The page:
but that the driver of the cab
                                              did not insist upon the fare.

Quotation marks: what should we put inside them?
Shall I say “I”  “have been hurt” “by”  “you,”  you neglectful monster?
I speak now because experience has shown me
                                 that my mind will never be clear for long.
I am more thick-skinned and male, more selfish, jealous, and afraid
                                   than ever in my life.
“For my heart is tangled in thy nets;
                              my soul enmeshed in cataracts of time...”

The breeze so cool today, the sky smeared with bluish grays and whites.
The parade for the slain police officer
goes past the bakery
and the smell of fresh bread
makes the mourners salivate against their will.

Wednesday, August 22, 2012

You must change your life

Archaic Torso of ApolloRainer Maria Rilke
translated by Stephen Mitchell

We cannot know his legendary head
with eyes like ripening fruit. And yet his torso
is still suffused with brilliance from inside,
like a lamp, in which his gaze, now turned to low,

gleams in all its power. Otherwise
the curved breast could not dazzle you so, nor could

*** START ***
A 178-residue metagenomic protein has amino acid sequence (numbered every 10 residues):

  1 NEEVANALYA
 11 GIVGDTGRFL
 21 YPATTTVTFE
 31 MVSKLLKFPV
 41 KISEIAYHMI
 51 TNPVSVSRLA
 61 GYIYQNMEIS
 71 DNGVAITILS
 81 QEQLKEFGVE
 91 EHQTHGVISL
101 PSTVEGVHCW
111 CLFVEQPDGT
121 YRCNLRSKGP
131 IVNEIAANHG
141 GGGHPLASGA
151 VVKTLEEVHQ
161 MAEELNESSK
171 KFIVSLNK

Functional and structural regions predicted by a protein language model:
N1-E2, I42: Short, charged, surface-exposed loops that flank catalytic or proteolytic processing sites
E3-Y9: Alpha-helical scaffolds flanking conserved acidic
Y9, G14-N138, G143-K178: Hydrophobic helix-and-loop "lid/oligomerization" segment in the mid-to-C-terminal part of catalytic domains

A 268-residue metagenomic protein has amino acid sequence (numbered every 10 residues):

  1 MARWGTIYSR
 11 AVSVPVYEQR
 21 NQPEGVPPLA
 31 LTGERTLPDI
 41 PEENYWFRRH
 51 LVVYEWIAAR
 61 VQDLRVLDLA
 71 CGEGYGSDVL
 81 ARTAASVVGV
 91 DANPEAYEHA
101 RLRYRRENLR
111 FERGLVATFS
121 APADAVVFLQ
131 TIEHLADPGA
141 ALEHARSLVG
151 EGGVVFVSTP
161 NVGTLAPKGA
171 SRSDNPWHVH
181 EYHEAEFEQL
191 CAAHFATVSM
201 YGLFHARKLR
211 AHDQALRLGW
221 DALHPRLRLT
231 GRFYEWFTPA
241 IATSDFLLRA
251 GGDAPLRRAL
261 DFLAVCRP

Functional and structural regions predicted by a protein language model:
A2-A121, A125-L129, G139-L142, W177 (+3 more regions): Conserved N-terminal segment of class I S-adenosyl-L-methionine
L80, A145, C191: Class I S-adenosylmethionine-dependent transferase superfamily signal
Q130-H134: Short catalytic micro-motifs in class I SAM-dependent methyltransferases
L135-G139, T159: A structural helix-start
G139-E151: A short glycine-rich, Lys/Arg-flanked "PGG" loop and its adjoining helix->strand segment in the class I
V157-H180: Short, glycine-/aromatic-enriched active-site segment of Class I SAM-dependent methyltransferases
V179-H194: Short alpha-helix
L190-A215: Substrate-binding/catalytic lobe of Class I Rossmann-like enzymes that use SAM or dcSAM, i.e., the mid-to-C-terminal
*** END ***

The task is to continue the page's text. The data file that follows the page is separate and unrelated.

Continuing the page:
a smile run through the placid hips and thighs
to that dark center where procreation flared.

Otherwise this stone would seem defaced
beneath the translucent cascade of the shoulders
and would not glisten like a wild beast's fur:

would not, from all the borders of itself,
burst like a star: for here there is no place
that does not see you. You must change your life.

Wednesday, August 15, 2012

For now, though

Going home
Wisława Szymborska

He came home. Said nothing
it was clear, though, that something had gone wrong.
He lay down fully dressed
pulled the blanket over his head
tucked up his knees.
he's nearly forty, but not at the moment
he exists just as he did inside his mother's womb
clad in seven walls of skin, in sheltered darkness
tomorrow he'll give a lecture
on homeostasis in metagalactic cosmonautics
for now, though, he has curled up and gone to sleep.

Translated by Stanislaw Baranczak and Clare Cavanagh

Saving rivers

A friend cycled all the way to Sivagange to attend this event where Ramon Magsaysay award winner Rajendra Singh, popularly known as ‘Water Man of India’ (credited for having rejuvenated seven rivers in Rajasthan) delivered a lecture about the need to rejuvenate the Kumudavati river. I like it that they are reaching out to children too, building awarenes at that level.

Save Arkavathi, Kumudvathi basins, says Rajendra Singh

Photos: Mayank's photos of the event, and the volunteer desilting activity that followed:

Mayank Rungta:

Tuesday, August 14, 2012

A continuing act of creation

"Dreams are not without sense, nor are they best understood to be expressions of infantile wishes. They are the result of the interconnectedness of new experience with that already stored in memory networks. But memory is never a precise duplicate of the original; instead, it is a continuing act of creation.